It was another Liverpool artist and sculptor, Phil Garrett, who undertook the restoration.  He says he was delighted to do so, crediting Terry with being his mentor: “He was the most important influence for me, more so than any of the formal art training I had, including at the Royal College of Art in London”.  He describes how Terry had a direct connection to the 19th century through having been trained by the renowned sculptor, Herbert Tyson Smith (1883-1972):  “Because of that I felt like I was tapping into the history of traditional sculpting”.  Phil goes on to talk of Terry’s generosity in sharing his knowledge: “Terry has an energy, a passion and a drive for making sculpture and he has always wanted to pass that on.  Such was his influence that if he’d had been a ceramicist that’s what I would have done!”

Terry’s own sculptural apprenticeship began when he was still a teenager at the Bluecoat Studios of Tyson Smith.  For ten years until 1956, Terry gleaned all he could about classical sculpture: “I started by sweeping the floor, running errands and stirring huge vats of clay but I didn’t mind.  Just to be in the atmosphere of a real sculpture studio was what I’d always wanted”.  Prior to being accepted there, Terry had attended evening classes at the Liverpool College of Art and taught himself human anatomy by endless studying of reference books at the Central Library.

Having been thought of as what he describes as a “duffer” at school, Terry had found his place in the world he had first intuited as a child.  One of his brothers gave him a tiny piece of plasticine when he was about four and he recalls how he instantly liked how it felt in his hands, how it became malleable, and how he could make shapes with it:  “It was some time before I realised there was such a thing as a sculptor but once I did, I knew that was for me”.

After leaving Tyson Smith’s studio, Terry worked in Lewis’s Art Department where they used to make all the mannequins and objects for the window displays.  “The first thing they asked me to do was construct the armature and sculpt the face and hands for a 16-foot Father Christmas”, explains Terry, laughing at the memory.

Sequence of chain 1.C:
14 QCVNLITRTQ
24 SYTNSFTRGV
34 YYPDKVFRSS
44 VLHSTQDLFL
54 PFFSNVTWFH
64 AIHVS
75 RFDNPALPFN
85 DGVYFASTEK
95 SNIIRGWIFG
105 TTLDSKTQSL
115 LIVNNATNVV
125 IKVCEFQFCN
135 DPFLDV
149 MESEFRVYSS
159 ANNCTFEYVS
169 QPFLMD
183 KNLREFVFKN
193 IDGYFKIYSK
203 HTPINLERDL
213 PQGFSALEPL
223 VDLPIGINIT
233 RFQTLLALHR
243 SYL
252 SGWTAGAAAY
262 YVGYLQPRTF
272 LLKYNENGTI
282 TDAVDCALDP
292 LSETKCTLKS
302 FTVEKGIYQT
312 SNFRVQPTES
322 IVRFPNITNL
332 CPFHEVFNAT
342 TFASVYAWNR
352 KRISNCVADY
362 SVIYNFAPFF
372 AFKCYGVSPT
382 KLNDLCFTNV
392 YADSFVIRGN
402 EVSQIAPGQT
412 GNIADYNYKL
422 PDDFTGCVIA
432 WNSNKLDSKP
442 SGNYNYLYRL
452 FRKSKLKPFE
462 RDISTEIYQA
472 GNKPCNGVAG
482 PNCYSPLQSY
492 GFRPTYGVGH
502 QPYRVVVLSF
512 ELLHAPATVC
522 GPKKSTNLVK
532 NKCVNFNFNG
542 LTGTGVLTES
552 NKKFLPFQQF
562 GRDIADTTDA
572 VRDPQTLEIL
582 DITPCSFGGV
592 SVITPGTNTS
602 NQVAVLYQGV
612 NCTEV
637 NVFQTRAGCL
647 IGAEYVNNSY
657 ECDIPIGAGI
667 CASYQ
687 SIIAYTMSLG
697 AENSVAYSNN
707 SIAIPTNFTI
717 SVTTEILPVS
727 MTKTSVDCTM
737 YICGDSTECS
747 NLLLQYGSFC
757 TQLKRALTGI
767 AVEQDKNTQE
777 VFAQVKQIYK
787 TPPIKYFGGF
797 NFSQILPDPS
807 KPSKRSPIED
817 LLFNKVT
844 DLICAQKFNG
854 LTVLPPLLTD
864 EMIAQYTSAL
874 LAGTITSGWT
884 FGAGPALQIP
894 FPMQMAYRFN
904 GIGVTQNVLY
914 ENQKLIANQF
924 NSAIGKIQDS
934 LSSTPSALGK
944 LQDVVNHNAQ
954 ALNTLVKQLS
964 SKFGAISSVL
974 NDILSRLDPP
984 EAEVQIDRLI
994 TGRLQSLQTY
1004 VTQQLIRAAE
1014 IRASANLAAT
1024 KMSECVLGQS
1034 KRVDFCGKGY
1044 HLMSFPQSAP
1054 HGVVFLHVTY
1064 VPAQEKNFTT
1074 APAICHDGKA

He is Liverpool born and bred, as they say, and evidence of his artistry can be found in various parts of the city, sometimes in unexpected places.  Look up at the façade of what is now Primark, for example, in the city centre and you will see a beautiful example of Terry’s stone carving.  In Liverpool Cathedral he worked on some of the intricate finials of the huge columns after they were damaged in a storm.  Also in the Cathedral, the bust of the WW1 hero, Noel Chavasse, is Terry’s work, as is the Coat of Arms he carved for the Lord Lieutenant of Liverpool, Henry Cotton.  Meanwhile, up the road in the Crypt of the Metropolitan Cathedral, Terry worked on the tomb inscription of Archbishop Richard Downey.

Eighty-five years after he first held that piece of plasticine, Terry has not strayed from the sculptor’s path and his passion for modelling and carving, especially of the human form, is as strong as ever … as are his hands, which deliver a bone-crunching shake on meeting him.

* The public spaces and corridors of the Women’s Hospital contain an outstanding collection of contemporary art, which anyone is welcome to visit.